About this book
This second edition, appearing about twenty years after the discovery of the laser is a substantially revised version of the first edition. It is, like the first, aimed at both classroom teaching and self-study by technical personnel interested in learning the principles of laser operation. In preparing the second edition the hope has been that both these aims will be better served as a result of the various improvements made. The main changes have been made with the following aims in mind: (i) To update the book. Thus new topics have been added (in particular on various new types of lasers, e. g. , rare-gas-halide excimer lasers, color-center lasers, and free-electron lasers), while on the other hand some topics have been given less emphasis (again this applies particularly to some types of lasers, e. g. , the ruby laser). Updating is especially important in the area of laser applications, and the chapter on this topic has therefore been com pletely rewritten. (ii) To make some improvements to the logical consis tency of the book by rearranging material and adding new material. Thus a few topics have been moved from one section to another and a new chapter entitled Laser Beam Transformation has been added. (iii) To further reduce the mathematical content, placing greater emphasis on physical descrip tions of phenomena.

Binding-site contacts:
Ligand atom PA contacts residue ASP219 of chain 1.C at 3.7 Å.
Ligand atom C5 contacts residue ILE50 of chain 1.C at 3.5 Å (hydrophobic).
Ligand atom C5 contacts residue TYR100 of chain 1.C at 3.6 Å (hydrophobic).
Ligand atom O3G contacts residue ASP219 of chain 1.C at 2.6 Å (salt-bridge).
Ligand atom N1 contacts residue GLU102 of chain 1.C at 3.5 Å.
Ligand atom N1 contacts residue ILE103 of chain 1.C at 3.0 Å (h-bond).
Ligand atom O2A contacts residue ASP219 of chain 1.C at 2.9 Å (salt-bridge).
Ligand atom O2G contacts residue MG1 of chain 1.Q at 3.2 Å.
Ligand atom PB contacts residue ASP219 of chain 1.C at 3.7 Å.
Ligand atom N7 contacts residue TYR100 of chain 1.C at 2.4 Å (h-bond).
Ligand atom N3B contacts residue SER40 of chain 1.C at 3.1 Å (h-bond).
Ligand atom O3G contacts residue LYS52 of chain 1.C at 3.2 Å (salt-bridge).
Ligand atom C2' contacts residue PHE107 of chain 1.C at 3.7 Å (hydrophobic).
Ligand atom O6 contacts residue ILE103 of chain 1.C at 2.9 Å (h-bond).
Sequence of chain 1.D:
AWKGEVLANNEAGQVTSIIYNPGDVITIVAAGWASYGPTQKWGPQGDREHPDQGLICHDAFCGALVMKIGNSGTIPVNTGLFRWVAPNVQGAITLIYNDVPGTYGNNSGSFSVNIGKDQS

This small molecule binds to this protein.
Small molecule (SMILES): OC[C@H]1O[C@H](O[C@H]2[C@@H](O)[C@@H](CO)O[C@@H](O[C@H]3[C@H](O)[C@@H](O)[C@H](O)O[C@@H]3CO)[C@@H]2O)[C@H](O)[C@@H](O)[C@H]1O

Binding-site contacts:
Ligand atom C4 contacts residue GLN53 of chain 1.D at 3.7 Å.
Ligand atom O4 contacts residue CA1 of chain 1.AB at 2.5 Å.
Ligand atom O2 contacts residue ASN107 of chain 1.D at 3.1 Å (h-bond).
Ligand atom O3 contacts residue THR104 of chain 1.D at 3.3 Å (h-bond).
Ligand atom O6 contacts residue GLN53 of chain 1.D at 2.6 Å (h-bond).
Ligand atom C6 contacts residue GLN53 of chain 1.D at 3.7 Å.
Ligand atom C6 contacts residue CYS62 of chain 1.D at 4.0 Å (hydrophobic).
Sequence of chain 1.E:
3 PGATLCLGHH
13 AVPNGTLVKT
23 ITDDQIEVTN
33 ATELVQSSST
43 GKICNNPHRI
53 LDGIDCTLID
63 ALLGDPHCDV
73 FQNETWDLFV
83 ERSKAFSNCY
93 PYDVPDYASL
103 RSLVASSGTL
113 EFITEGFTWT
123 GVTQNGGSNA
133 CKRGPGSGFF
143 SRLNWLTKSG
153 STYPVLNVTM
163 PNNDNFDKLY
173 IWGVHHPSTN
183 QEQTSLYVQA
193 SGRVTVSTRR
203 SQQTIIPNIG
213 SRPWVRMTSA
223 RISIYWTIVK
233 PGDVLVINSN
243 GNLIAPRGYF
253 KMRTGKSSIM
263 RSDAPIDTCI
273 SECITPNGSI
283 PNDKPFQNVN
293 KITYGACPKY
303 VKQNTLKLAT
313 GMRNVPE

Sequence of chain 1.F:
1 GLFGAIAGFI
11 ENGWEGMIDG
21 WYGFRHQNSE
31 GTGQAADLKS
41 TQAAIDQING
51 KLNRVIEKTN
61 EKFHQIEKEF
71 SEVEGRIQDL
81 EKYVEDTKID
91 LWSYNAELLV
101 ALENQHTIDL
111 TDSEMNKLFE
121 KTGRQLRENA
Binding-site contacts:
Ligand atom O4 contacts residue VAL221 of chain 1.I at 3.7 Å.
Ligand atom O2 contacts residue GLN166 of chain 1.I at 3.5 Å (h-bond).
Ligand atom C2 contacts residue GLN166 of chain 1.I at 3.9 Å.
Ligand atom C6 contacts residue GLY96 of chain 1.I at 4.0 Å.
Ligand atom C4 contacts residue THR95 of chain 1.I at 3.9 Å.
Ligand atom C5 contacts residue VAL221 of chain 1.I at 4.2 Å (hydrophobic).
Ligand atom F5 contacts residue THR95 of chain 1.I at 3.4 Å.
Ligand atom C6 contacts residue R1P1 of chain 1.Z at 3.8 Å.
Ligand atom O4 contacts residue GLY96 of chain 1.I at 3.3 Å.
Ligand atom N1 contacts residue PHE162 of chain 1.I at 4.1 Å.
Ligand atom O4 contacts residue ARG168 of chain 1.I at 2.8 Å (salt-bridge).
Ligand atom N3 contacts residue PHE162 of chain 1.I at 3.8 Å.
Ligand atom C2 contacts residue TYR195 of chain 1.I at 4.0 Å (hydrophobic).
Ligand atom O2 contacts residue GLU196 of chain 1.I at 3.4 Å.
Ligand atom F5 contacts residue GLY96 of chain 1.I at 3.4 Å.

Absorption Speckle Spiking chemical laser coherence continuous wave diffraction distribution energy holography laser learning molecule optical communication semiconductor